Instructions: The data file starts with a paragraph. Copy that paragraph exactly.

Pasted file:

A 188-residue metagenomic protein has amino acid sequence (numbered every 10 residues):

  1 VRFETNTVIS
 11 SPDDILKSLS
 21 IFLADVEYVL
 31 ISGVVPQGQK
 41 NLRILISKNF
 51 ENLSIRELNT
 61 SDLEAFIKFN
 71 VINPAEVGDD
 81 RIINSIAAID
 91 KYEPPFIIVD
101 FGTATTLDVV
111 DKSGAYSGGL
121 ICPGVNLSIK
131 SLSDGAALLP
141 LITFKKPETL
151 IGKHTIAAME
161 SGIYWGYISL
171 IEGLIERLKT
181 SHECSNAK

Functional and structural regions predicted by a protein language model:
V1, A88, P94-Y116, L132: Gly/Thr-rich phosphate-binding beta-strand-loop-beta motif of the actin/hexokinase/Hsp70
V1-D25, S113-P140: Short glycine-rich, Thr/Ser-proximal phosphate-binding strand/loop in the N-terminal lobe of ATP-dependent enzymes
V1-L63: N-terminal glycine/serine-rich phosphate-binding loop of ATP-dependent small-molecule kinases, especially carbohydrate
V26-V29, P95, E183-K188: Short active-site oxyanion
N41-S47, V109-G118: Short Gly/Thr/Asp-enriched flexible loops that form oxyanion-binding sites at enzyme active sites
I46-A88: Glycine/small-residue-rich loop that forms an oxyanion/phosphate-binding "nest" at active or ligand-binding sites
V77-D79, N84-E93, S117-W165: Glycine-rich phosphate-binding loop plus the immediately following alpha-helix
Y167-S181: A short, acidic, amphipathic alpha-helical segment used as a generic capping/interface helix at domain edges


A 188-residue metagenomic protein has amino acid sequence (numbered every 10 residues):